Marcus Chew goes great lengths to stay in shape. Besides exercise and weightlifting, he places much emphasis on his diet, to the point of counting calories.
The sound of weights clunking, along with deep grunts from men and women can be heard throughout the gym. As you walk past the water cooler there’s a lingering smell of sweat and Gatorade in the air.
“One more!” shouts his workout partner. With his hair pulled back into a man bun, Marcus Chew makes his final repetition at the squat station before doing some stretches against a rack. He then takes a short break before beginning his next set.
Marcus is a year two student studying Diploma in Health Service Management and spends a lot of time in the gym here in RP. It is his love for bodybuilding competitions that motivates him to keep fit. In January this year, he was placed runner up in the ON Fitness Model Search held in RP. Now, Marcus is preparing for his next competition, Physique War.
However, his preparation does not only focus on bodybuilding. A large amount of his effort goes into counting the number of calories he consumes on a daily basis.
“The hardest part about bodybuilding is your diet,” explained Marcus. In preparation for the ON Fitness Model Search, Marcus had to “go clean” with zero carbohydrates, fats and sodium content for 10 days. His only source of energy was protein.
Most meals had to be bland. “I had cut my chicken breasts and thrown it into boiling water. I ate it as it was. No pepper, no sauce, nothing,” said Marcus. His preparation for the competition pushed him to his limits.
The food in RP may not be suitable for his diet but Marcus makes do with what is available. “On my “bulking” days, I eat any kind of meal as long as it is high in protein. An example is chicken chop spaghetti or chicken breast rice with extra chicken and half boiled eggs,” elaborated Marcus. During his “cutting” period however, he brings his own food because there are not enough options on campus.
Marcus also uses an app called “myfitnesspal” to count his calories. He keys in any meal that he has consumed, inclusive of drinks, and it will automatically record the total number of nutrients and calories found.
However, Marcus takes one cheat day a week, three times a month. “Among all three cheat meals, one meal is allowed to be fast food whereas the rest are meals such as teriyaki chicken and deep fried chicken cutlet,” said Marcus.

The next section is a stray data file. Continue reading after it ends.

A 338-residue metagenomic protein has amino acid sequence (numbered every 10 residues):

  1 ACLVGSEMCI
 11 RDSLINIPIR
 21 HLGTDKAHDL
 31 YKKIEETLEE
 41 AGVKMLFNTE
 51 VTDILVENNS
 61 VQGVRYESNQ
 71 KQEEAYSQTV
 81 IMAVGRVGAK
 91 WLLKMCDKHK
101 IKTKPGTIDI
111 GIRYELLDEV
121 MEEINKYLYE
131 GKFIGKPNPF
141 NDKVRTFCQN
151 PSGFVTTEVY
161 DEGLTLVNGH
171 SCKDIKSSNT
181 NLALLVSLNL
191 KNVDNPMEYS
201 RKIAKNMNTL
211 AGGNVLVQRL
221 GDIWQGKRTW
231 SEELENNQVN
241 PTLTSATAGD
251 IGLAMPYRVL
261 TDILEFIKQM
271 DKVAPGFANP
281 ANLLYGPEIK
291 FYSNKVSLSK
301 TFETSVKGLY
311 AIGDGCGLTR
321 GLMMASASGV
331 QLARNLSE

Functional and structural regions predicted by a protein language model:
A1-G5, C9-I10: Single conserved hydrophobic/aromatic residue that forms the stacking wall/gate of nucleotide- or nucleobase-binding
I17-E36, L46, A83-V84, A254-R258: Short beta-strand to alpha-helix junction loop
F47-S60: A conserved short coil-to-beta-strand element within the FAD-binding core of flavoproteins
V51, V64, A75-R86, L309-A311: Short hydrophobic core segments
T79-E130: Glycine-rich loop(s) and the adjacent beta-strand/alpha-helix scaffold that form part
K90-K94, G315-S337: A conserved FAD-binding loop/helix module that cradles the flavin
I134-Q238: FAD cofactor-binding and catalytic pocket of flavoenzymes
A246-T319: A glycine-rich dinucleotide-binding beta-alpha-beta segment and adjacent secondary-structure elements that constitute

There are times when Marcus wants to give up. However, his supportive girlfriend recently started counting calories for him as well, in order to encourage him.
“She is very supportive with whatever I have to do to boost my training. Sometimes she even finds out nutrients found in different kinds of food to help me decide what I can or cannot eat,” said Marcus. “I know dieting is not her interest and that she is doing it out of love,” blushed Marcus.
Also supporting him are his friends, the Jacked Monkeys Crew. The crew consists of a group of guys who are passionate about bodybuilding.
“We did not know each other at first but we were always at the same gym training and from there we formed a bodybuilding crew,” said Marcus. The crew has members who compete in different fitness competitions involving physique, bodybuilding and powerlifting.
Marcus credits his success to the support he has received. “If it wasn’t for them, I would not be where I am now.’’
800 g of chicken breasts for the day (about 280g of protein)
1 bowl of rice (80g of carbs)
Pre-workout meal: 4 hard-boiled eggs and 3 chicken breasts (721 calories/109g of protein)
Post workout meal (dinner): Snack bar, canned tuna and 2 scoops of protein powder shake. (531 calories/72g of protein)
After 6pm, no carbs
Only when hungry: Oatmeal and two tablespoons of peanut butter. (348 calories/12g protein)